Freelance journalist, SciDev.Net
Science has the ability to generate revolutionary inventions and innovative ideas that can have a tangible impact on people’s quality of life.
But it can also awe and inspire. And it is this side to scientific discovery that is often undervalued and underutilised by funders and policymakers, according to experts here at the EU Science: Global Challenges & Global Collaboration meeting in Brussels.
Speaking at a side event concerning the global development impact of astronomy, Kevin Govender, director of the International Astronomy Union’s Office of Astronomy for Development (OAD), says that to encourage the next level of innovators to pursue scientific careers, support must be given to science that engages people.
“It’s great to create a new device or product, but people need to be inspired to get the training in the first place if science capacity is to develop,” he tells SciDev.Net at the sidelines of the conference.
“Of course we need to invest in new technology and basic research, but at the same time, if we leave out the inspirational aspect [of science] we are going to have a gap in the innovation landscape that will be very hard to fill.”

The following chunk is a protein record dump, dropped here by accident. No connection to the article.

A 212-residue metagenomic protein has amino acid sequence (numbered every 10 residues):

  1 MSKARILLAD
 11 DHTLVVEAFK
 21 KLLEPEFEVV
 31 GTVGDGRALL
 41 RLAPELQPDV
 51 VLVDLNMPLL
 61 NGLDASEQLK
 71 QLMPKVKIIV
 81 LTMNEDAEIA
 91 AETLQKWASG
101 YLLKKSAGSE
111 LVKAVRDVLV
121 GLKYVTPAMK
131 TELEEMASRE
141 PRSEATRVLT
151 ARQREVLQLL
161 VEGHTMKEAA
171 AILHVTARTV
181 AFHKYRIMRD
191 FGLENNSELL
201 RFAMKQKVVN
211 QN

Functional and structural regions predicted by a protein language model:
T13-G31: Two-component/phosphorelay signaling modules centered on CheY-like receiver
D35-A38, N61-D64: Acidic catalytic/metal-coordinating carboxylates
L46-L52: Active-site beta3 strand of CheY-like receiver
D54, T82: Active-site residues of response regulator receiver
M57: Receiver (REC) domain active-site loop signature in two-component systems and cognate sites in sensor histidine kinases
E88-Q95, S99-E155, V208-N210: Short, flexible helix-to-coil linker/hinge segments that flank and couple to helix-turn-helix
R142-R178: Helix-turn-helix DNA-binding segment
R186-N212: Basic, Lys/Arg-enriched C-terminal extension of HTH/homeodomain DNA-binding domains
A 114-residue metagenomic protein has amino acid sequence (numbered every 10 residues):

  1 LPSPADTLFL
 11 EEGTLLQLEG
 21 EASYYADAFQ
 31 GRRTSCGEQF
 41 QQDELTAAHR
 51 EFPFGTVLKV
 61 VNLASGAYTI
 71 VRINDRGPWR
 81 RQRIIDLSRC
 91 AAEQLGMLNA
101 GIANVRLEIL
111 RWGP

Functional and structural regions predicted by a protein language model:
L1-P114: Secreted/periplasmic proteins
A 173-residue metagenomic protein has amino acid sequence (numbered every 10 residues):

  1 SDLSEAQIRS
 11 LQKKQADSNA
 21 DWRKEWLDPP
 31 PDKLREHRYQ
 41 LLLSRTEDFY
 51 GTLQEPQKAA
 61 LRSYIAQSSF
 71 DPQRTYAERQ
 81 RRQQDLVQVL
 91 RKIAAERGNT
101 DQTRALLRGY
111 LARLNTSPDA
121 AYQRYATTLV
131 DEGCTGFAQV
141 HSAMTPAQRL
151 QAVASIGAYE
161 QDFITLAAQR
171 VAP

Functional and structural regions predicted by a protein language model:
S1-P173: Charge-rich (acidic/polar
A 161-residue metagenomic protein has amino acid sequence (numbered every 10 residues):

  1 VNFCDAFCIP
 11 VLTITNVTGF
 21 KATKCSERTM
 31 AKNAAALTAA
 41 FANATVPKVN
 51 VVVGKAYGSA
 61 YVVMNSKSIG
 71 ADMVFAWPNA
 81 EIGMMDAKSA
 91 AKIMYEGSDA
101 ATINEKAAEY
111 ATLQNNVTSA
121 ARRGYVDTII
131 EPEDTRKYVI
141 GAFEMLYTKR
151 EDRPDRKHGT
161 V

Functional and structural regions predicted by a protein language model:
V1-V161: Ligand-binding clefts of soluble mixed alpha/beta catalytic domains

This knock-on effect of inspiration can be seen within the Square Kilometre Array (SKA) astronomy project — a network of radio telescopes to be spread across sub-Saharan Africa and Australia, says Govender.
Since it was announced that Kenya would host part of this network, students taking some physics courses at the University of Nairobi doubled “almost overnight”.
But traditionally, he says, EU funding has prioritised basic research over community engagement and education projects.
In order to maximise and sustain the scientific capacity building, the Horizon 2020 funding framework needs to pay attention to these important projects, he adds.
He would like to see language in the final agreement that highlights the importance of education and the public understanding of science for capacity building and research, with commitments to engage in outreach activities eventually built into funding requirements.
Anita Loots, Associate Director for Science and Engineering for the SKA in Africa, agrees that modest investment beyond the physical needs of projects can be significant.
“I think current investment into scientific infrastructure is very good, but for a little bit extra money spent on outreach, you can do a huge amount to uplift communities through science, especially in Africa,” she says.
This blog post is part of SciDev.Net’s coverage of EU Science: Global Challenges & Global Collaboration which takes place 4-8 March 2013, in Brussels, Belgium. To read further news and analysis please visit our website.